See you later. Man’s ex-girlfriend may inherit his $1 million retirement account 35 years after they split

Jeffrey Rolison died in 2015, a few months before he retired from his job at Procter & Gamble. But now, a legal battle is being fought over whether his ex-girlfriend will inherit his multi-million dollar retirement account, 35 years after they split.

Rolison, a Bristol native, enrolled in P&G’s employee retirement plan in 1987, naming his then-girlfriend, Margaret Sjostedt, as his sole beneficiary on a handwritten form. The couple separated two years later, but Rolison never changed the beneficiary information, according to court records.

At the time of his death from a heart attack at age 59, Rolison’s retirement account had more than $750,000 and has reportedly grown in value since then. His estate, led by his brothers, has been fighting the distribution to Sjostedt, now Margaret Losinger, 68, for nearly a decade, arguing in US District Court that P&G breached its fiduciary duty by failing to properly inform need Rolison for his beneficiary designation on file with the company.

The money, they claim, should go to the non-Losinger estate, from which Rolison was acrimoniously separated decades ago, court records say. Estate attorney David Gould said Rolison would never have kept her in place as a beneficiary and believed she had been removed.

Neither an attorney for Losinger nor P&G responded to a request for comment.

Losinger and Rolison met at Tyler State Park when they were in their 20s, and the couple began dating in 1978, according to court records. After living in Newtown, they moved to Sullivan County, where Rolison had purchased a home.

There, Losinger began working as a waitress and, in 1986, Rolison took a job at a nearby P&G plant. A year later, Rolison joined the company’s employee savings and profit-sharing plans, naming Losinger as his beneficiary and cohabitant, according to court documents.

The couple split in 1989, with the estate claiming in court documents that Losinger had been unfaithful. Losinger, meanwhile, said in a 2022 deposition that he wanted marriage and children, but that Rolison wasn’t interested in that path, leading to the split. She would go on to marry in 1990 and later have two children with her husband, who has since died, court documents show.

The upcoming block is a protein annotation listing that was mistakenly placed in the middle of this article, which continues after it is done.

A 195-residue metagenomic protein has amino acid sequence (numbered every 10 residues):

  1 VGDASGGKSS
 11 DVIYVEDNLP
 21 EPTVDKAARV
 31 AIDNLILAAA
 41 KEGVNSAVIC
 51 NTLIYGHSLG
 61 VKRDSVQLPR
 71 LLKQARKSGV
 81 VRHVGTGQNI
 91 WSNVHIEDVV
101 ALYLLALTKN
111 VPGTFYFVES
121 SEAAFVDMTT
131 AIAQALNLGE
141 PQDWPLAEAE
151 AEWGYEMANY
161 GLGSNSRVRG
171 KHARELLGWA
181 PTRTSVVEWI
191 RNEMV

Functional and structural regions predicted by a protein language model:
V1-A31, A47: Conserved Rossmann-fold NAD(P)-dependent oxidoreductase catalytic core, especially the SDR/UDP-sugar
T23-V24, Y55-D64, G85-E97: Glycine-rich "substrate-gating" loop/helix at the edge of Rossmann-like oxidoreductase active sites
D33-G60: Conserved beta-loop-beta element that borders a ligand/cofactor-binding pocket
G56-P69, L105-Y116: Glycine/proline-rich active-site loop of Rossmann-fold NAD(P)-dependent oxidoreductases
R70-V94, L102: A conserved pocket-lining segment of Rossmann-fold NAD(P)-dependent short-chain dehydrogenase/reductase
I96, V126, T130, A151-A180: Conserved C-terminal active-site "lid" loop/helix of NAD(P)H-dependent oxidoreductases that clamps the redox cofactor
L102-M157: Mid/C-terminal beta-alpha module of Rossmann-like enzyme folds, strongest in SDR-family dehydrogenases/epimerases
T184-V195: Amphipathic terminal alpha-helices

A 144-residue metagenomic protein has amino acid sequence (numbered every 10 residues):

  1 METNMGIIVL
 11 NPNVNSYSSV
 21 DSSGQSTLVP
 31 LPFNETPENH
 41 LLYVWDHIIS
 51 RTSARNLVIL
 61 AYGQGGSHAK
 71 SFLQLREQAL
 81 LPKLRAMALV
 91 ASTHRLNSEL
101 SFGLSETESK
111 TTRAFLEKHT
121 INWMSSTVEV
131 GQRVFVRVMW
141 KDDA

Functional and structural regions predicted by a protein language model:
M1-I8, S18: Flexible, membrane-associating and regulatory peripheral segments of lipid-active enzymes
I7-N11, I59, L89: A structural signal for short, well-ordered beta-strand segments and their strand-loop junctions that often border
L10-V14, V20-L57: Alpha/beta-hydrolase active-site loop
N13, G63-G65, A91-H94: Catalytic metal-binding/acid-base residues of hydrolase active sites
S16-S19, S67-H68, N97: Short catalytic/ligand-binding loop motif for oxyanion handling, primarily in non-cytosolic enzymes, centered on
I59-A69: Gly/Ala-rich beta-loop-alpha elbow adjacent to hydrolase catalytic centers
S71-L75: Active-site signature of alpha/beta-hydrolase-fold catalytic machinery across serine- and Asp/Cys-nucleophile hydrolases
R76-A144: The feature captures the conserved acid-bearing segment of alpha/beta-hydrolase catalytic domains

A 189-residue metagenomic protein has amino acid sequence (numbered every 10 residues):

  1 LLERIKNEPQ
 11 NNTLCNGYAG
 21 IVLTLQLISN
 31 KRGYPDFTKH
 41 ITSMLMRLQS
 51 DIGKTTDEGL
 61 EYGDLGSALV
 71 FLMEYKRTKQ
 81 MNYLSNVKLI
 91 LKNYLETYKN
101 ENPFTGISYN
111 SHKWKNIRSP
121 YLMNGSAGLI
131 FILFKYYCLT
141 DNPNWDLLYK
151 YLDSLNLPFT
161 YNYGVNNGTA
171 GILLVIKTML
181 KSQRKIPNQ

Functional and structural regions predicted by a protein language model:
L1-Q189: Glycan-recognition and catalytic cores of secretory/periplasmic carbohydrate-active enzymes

Meanwhile, Rolison began dating another woman, Mary Lou Murray, in 1991. They split in 2014. Murray was listed as a beneficiary on Rolison’s life insurance for a time, but Rolison removed her from that account after their separation, court records show. The couple never married, and a federal court ruled in 2021 that Murray could not withdraw his retirement account money from P&G.

The fact that Rolison changed beneficiaries to other accounts after major life events shows he was mindful of his designations, Gould said. As for the situation with his pension plan, he added, P&G is to blame.

He would have chosen his family, Gould said. He has brothers, nieces, nephews.

But since Losinger remained on Rolison’s handwritten retirement plan form, she could inherit the account’s funds because of a federal law that requires companies to pay a defined benefit plan last known. P&G filed a lawsuit in 2017 asking a federal court to determine who should get the money, and in 2020, the court ordered the company to pay Losinger in a ruling that was reaffirmed in April. But an attorney for Rolison’s estate filed motions for reconsideration, as well as an appeal to the Third Circuit seeking to overturn that ruling, according to court records.

P&G, the estate argues, breached its fiduciary duty to Rolison because its communication about his benefit options was insufficient. The messages Rolison received on his accounts, the estate alleges, could have easily been misinterpreted.

One message, for example, indicated that Rolison did not have any beneficiary designations online and that any previous beneficiary designations on file with the plan would be retained by P&G, according to court documents. P&G’s messaging, Gould said, was too general.

The company, however, argues that its communications were adequate and that it regularly provided warnings to account holders when it changed service providers for the plan, which moved to a fully online format in 2015. In her April ruling, the judge U.S. District Attorney Karoline Mehalchick wrote that P&G notified Rolison of its benefit options on multiple occasions from 1989 to 2015, and that Rolison should have known how to change the designation.

Even with notice and instructions on how to do so, Rolison never designated a new beneficiary for his P&G investment plan, Mehalchick wrote. As a result, she added, Losinger is the rightful and legal beneficiary of the plans’ funds.

While the legal battle over Rolison’s retirement account continues to play out, her funds remain in escrow and have not yet been distributed.

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